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Author: Subject: =Layla= sessions' 35th anniversary

Peach Pro



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  posted on 9/4/2004 at 07:18 PM
As you certainly know, D&D played live with Duane.....
Some of this shows are documented in a series of bootlegs....
This is one....
___________________________________________________

Curtis Hixon Hall

Tampa, Florida

12-01-1970


CD 1:
1. Layla
2. Why Does Love Got To Be So Sad
3. Blues Power
4. Have You Ever Loved A Woman
5. Bottle Of Red Wine
6. Got To Get Better In A Little While

CD 2:
1. Key To The Highway
2. Let It Rain
_____________________________________________

I have only the "Layla" version of this live............The sound is terrible...

Why the only release of D&D is the same titled album and "Live at Fillmore" without Duane?
The best present for this 34th anniversary maybe a great D&D live album (24 bit remastered) with Duane!!!!!!
Don't you think?

 

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  posted on 9/4/2004 at 09:57 PM
Yup, thanks for the extensive notes, Peter.

I was lucky enough to see D&D on 10/15/70 at Rider College, NJ. It was the opening night for their first US tour. I was already into the ABB and Duane for about a year, so knew how good Duane was. Of course, I'd been into Clapton forever (saw Cream March 1968 at Hunter College in NYC), and knew about the others from Delaney & Bonnie.

We had gotten an acetate pressing of 1 disk of Layla at the Rider radio station a few weeks before the concert to help promote the sale of tickets, so I already knew a lot of the music.

I was able to stand against the foot of the stage for the whole concert, which was a blast. I saw the band exiting the gym afterwards, told them what a great show they played, and they genuinely thanked me!

I couldn't wait to tell my roomate (equally hip about Clapton and Duane and their music) about my brief exchange with D&D. However, he told me that he worked backstage security at the concert and spent about 20 minutes talking to Eric.

Those were the days.....

 

____________________
ABB & Duane junkie since 1969. Veteran of 2/11/70 Fillmore late show, 3/13/71 Fillmore late show, 6/26/71 Fillmore early show, Central Park 7/71 late show, Carnegie Hall Thanksgiving '71 late show w/o Duane......

 

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  posted on 9/5/2004 at 09:17 PM
I think I've heard that Layla. The sound quality is pretty bad, and I downloaded it, and it wasn't the whole song, it didn't have the piano part in it. It must have been an awesome jam, because ti was 7 minutes and it didn't get to the piano part. The thing they do in the beggening of the song is kinda cool, it might just be a sound check but its cool. I wonder why they didn't have Duane play Bell Bottom Blues live? He did't know the slide parts? I'm sure he could of made up something that would have fit.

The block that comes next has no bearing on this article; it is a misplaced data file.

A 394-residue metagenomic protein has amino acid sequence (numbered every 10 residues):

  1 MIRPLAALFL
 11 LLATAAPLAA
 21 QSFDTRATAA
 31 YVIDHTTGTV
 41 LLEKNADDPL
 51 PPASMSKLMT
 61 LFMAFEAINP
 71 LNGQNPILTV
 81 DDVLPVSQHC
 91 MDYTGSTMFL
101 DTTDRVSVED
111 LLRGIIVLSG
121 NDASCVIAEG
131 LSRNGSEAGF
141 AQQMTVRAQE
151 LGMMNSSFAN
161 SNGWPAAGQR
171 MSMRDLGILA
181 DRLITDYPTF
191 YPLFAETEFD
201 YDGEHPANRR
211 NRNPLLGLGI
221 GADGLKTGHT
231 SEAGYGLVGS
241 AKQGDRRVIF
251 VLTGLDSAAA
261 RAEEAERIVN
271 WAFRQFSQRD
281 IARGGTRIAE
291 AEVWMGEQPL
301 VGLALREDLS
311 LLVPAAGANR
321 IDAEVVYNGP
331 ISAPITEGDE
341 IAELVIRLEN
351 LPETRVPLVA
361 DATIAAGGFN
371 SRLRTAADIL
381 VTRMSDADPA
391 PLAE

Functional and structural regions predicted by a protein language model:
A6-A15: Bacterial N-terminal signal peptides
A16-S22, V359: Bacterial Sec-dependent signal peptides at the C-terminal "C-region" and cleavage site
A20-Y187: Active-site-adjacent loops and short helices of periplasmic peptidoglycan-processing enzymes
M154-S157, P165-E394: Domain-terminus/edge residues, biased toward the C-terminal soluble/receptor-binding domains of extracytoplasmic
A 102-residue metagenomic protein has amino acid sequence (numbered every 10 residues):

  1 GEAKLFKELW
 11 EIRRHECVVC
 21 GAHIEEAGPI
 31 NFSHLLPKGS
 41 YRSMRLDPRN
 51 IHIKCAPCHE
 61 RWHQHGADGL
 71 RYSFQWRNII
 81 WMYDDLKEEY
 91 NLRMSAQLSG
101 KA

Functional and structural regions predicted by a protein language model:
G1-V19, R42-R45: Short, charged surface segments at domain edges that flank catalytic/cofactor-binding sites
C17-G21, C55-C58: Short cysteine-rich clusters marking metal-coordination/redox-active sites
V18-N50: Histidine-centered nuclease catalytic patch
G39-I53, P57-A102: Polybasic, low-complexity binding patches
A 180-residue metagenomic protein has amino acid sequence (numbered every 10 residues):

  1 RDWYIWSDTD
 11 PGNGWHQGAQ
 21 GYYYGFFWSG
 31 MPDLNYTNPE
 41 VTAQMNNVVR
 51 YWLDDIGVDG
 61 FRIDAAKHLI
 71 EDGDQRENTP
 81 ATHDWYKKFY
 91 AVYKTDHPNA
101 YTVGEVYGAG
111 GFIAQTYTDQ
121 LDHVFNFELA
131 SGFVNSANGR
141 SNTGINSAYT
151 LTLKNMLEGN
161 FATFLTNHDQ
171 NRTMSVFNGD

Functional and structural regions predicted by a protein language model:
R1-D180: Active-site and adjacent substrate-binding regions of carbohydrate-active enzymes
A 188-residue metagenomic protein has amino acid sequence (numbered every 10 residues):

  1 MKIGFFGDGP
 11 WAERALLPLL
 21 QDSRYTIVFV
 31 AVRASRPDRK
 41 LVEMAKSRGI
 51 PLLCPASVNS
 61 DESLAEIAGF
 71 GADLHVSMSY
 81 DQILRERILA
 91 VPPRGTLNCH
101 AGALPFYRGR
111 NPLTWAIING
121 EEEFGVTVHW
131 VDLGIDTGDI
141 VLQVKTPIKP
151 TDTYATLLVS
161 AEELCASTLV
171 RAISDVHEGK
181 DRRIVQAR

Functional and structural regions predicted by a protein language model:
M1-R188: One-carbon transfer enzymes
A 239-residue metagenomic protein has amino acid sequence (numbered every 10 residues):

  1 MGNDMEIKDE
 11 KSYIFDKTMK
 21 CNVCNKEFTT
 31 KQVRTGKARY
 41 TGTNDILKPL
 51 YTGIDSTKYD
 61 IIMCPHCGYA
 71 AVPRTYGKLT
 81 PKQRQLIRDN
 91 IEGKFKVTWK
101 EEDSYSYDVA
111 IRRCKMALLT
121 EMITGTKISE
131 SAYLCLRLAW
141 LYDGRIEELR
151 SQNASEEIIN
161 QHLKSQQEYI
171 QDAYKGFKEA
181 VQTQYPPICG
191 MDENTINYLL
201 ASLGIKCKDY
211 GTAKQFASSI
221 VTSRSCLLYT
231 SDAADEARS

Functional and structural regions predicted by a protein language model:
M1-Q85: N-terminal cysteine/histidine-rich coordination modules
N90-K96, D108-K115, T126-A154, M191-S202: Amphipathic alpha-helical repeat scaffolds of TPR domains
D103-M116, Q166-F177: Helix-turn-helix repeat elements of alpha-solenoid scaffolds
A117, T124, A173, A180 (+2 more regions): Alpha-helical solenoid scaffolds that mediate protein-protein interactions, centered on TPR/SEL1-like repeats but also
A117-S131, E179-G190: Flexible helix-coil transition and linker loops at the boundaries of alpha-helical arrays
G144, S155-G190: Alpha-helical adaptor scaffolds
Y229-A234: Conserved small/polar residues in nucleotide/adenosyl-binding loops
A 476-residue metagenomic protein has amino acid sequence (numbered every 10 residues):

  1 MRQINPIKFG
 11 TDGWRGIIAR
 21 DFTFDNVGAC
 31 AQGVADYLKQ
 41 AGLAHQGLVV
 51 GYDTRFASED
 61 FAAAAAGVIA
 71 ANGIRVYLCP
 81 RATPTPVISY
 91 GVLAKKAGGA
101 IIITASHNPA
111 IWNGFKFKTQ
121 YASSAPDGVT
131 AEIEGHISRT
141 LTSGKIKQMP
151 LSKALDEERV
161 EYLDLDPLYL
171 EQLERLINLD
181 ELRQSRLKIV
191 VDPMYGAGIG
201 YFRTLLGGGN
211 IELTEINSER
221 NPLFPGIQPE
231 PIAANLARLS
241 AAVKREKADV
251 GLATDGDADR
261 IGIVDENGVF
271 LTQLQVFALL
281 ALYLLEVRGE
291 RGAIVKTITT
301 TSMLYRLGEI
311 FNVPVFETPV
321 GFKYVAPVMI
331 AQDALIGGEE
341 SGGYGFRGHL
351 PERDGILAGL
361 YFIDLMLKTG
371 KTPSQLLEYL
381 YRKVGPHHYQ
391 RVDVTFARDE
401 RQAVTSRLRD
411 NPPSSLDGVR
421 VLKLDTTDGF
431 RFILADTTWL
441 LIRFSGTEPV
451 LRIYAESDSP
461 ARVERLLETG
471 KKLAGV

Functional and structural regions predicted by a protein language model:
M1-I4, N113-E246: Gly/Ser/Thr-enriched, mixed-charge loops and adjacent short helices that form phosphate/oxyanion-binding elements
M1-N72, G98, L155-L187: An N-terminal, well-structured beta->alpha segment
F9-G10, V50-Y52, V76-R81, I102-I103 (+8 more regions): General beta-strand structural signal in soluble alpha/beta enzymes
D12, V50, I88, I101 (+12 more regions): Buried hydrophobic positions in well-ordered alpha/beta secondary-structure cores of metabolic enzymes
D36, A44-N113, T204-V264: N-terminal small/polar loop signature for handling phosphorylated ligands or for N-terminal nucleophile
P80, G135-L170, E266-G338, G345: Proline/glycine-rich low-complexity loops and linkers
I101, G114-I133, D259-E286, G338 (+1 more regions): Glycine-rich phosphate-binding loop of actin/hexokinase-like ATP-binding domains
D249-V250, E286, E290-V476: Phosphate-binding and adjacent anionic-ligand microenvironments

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  posted on 9/5/2004 at 11:11 PM
Duane didn't play on Bell Bottom Blues in the studio, maybe that had something to do with it. I doubt there's a great D&D live album coming, there probably just isn't a good enough recording. But the Curtis Hixon Hall show was greatly improved a few years ago (by Captain Skipper?) and it's worth getting the better copy. It's still not the greatest show in the world; the heat made it tough to keep the instruments in tune. But still, it's the only D&D show with Duane.

 

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http://www.tylersmusicroom.org

 
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  posted on 9/6/2004 at 03:40 AM
1970.09.05 Saturday


* The Allman Brothers Band just played Milwaukee last night, and they'll be in Des Moines tomorrow; this site's "Live Show Database" doesn't list a performance for tonight, though.


* Eric and the boys back in Miami work on only one song on this date, before taking a few days off until Duane gets back. Next Layla recordings at Criteria Studio B: Wednesday the 9th.

* "Keep On Growing" (Overdubbed)
Eric, BW, CR, JG--no Duane
(comp. Clapton and Whitlock)
{First recording made 09.01. First overdubs 09.01 and 02; further overdubs 09.09. Duane takes no part in this song at any point.}

Added 2004.12.13
For a discussion of the Layla album's songs Duane did not play on, especially “Keep On Growing," see this thread from early 2003:
“Duane not credited on side one of Layla”
http://www.allmanbrothersband.com/modules.php?op=modload&name=XForum&file=v iewthread&tid=5865

[Edited on 2004.12.13 by PeterNelson]

 

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this is called 'I Must Have Did Somebody Wrong.'
(I wonder who.)"

 

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  posted on 9/6/2004 at 04:00 AM
1970.09.06 Sunday

* The Allman Brothers Band plays Jolly's Place in Des Moines, Iowa, today. This is only the second date of a Midwest jaunt, but there's no record of further dates by the band until 09.16.

* Eric and the Dominos are taking a few days off until Duane gets back. Next Layla recordings at Criteria Studio B: Wednesday 09.09.

[Edited on 2004.10.24 by PeterNelson]

 

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this is called 'I Must Have Did Somebody Wrong.'
(I wonder who.)"

 

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  posted on 9/6/2004 at 04:30 AM
Thanks much, Jimmy and House Rocker--I enjoy getting absorbed in the task. There's not much to post the next few days, but 09.09 is going to be massive!

2 Old, your concert recollections are amazing to read, not just in this thread but in those others, too. Man! (I'm writing as someone who wishes he had seen Duane, the Cream, Derek and the Dominos, . . . .)